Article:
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He can't duck blame
A Times Editorial
Published January 4, 2008
Just before Pinellas County Commissioner Ronnie Duncan voted to fire the county attorney for her role in a botched county land deal, he said this to her: "When the story begins to change, I begin to get worried." It is the public that ought to be worried now, because Duncan's story about his role in the controversial purchase of elected Property Appraiser Jim Smith's private land just keeps changing.
During months of news coverage about the purchase, which resulted in a critical grand jury report and the departures of two high-ranking county officials, Duncan painted himself as relatively uninvolved. He pointed the finger at then-County Attorney Susan Churuti, then-County Administrator Steve Spratt and other county staff members for rushing the process or using poor judgment.
Pinellas hurriedly bought Smith's vacant, flood-prone parcel in June after Smith claimed it had been "devastated" by county maintenance of a creek there. The county paid Smith $225,000 for the 1.5 acres, nearly four times the value Smith's own office assigned to the parcel for tax purposes.
In a meeting with the St. Petersburg Times editorial board in September, Duncan spent more than an hour explaining his role, referring to notes and frequently attaching dates to his recollections.
Yet it is now apparent that either Duncan's recollections were astonishingly faulty or he was rewriting history. Times staff writers Jonathan Abel and Will Van Sant used phone records and interviews to construct the time line that led to the Smith purchase and found Duncan at the center, not the periphery, of events. For example:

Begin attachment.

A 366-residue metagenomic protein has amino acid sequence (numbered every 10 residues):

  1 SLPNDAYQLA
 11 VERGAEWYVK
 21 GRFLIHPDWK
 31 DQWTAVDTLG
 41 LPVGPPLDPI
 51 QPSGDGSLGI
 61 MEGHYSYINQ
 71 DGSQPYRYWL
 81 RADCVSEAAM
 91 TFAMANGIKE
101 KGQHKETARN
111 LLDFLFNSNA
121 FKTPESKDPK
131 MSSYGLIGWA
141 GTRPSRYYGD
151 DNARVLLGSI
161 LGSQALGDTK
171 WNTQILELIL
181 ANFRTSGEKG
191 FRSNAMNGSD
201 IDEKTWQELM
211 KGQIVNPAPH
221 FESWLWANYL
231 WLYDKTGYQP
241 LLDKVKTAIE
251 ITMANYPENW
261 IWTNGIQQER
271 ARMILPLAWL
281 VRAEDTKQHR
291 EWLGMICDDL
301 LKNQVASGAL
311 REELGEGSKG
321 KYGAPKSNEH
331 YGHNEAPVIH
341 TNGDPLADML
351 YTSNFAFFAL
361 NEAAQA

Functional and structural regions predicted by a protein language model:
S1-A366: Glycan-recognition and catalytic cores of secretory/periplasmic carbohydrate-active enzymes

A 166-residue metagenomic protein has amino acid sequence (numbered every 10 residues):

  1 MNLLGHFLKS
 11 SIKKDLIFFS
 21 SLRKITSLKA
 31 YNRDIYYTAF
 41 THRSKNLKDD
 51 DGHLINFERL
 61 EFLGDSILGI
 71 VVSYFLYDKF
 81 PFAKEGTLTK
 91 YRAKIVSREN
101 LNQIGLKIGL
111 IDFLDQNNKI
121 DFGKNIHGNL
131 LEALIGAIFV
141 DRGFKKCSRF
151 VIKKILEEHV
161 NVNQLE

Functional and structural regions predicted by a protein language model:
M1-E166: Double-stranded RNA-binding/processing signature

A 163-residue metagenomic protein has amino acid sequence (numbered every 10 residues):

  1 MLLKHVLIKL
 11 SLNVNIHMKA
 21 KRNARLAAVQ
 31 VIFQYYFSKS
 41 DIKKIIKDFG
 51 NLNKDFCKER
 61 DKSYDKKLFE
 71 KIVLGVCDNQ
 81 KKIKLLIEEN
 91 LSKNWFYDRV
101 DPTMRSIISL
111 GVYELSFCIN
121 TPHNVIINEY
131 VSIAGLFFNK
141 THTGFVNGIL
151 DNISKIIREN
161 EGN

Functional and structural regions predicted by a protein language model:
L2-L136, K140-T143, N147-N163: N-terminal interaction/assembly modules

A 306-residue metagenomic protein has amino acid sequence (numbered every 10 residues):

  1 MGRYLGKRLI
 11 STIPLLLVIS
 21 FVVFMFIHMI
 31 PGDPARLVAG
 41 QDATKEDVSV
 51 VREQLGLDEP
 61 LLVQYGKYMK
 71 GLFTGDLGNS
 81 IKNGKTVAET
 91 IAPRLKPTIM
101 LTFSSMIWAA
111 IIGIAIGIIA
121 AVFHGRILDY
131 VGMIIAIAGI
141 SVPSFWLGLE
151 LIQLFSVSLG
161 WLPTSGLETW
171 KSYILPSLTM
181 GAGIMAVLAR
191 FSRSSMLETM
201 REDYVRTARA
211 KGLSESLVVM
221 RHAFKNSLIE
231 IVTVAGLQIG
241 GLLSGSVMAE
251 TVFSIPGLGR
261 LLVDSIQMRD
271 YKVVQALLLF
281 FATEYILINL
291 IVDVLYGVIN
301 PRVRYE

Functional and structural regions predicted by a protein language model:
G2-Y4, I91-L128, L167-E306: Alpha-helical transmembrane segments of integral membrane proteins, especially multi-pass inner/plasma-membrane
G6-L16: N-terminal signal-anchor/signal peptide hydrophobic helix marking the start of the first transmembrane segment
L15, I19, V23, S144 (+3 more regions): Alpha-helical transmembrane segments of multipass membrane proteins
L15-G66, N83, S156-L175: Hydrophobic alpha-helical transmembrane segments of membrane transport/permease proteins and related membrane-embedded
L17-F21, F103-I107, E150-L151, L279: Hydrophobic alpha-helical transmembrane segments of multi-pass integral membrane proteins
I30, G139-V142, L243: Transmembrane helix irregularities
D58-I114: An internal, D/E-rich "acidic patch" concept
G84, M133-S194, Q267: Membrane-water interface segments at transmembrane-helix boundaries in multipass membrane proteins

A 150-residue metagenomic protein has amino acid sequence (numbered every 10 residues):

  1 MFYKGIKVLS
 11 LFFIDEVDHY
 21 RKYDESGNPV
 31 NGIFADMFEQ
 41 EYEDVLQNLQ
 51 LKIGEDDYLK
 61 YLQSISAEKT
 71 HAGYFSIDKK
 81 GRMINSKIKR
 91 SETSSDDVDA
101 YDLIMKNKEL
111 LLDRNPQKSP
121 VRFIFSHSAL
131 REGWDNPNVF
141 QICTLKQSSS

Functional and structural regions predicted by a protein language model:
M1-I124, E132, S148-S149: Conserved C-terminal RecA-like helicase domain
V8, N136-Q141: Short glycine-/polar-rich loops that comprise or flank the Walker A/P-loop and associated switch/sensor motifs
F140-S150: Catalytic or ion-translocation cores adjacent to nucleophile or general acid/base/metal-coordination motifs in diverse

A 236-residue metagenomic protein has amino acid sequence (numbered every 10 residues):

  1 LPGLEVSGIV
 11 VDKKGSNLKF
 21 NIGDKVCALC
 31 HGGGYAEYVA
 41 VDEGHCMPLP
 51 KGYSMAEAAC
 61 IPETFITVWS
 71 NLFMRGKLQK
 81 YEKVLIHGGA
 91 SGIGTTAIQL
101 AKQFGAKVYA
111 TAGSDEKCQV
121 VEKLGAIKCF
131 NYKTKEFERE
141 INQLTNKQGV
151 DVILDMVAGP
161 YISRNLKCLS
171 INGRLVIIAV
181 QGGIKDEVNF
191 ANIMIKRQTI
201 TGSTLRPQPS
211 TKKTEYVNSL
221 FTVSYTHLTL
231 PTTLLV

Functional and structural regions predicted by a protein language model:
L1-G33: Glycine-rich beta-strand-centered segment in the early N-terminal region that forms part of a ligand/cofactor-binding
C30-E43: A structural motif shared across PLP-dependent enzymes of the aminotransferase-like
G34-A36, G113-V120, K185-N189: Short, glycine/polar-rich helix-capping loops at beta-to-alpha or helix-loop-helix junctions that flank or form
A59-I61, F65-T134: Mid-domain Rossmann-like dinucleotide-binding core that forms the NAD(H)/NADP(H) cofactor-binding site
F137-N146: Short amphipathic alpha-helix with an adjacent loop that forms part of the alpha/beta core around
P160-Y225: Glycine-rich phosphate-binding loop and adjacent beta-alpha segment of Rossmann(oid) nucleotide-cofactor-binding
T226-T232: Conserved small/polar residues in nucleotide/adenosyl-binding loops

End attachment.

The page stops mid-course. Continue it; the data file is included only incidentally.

- Duncan had told the Times he first learned about Smith's complaints on March 16 when Smith called him. However, phone records confirm the conversation actually occurred March 2 and Duncan immediately called the county administrator to talk about it.
- Duncan claimed he did nothing to pressure the county staff to expedite the purchase of Smith's land. But he now acknowledges that he routinely asked the county administrator for status reports. And on March 30, while meeting with two county staffers on another flood-related matter, Duncan brought up Smith's claim and told them, "He's pretty upset, and we need to resolve it." Under the county charter, commissioners have no authority to direct staffers who report to the county administrator, as these two did. Duncan clearly was intent on seeing the Smith matter resolved expeditiously.
- Duncan told the editorial board that he learned of the county staff's decision to buy the Smith parcel only one week before the County Commission voted on the purchase contract on June 5. But Jim Smith says he ran into Duncan in a restaurant in early April and Duncan told him it looked like the county would be buying his land. Smith's version is bolstered by former County Attorney Churuti, who said the county decided April 2 to buy Smith's land and didn't pursue any other ways to resolve the dispute. It appears that the county made the decision to buy Smith's parcel two months before the County Commission vote and before any appraisals or negotiations had taken place. And Duncan knew it.
Duncan may wish he could blame someone else and steer clear of the Smith controversy, but the facts, not to mention his ever-shifting version of events, confirm the suspicion he was right in the thick of it.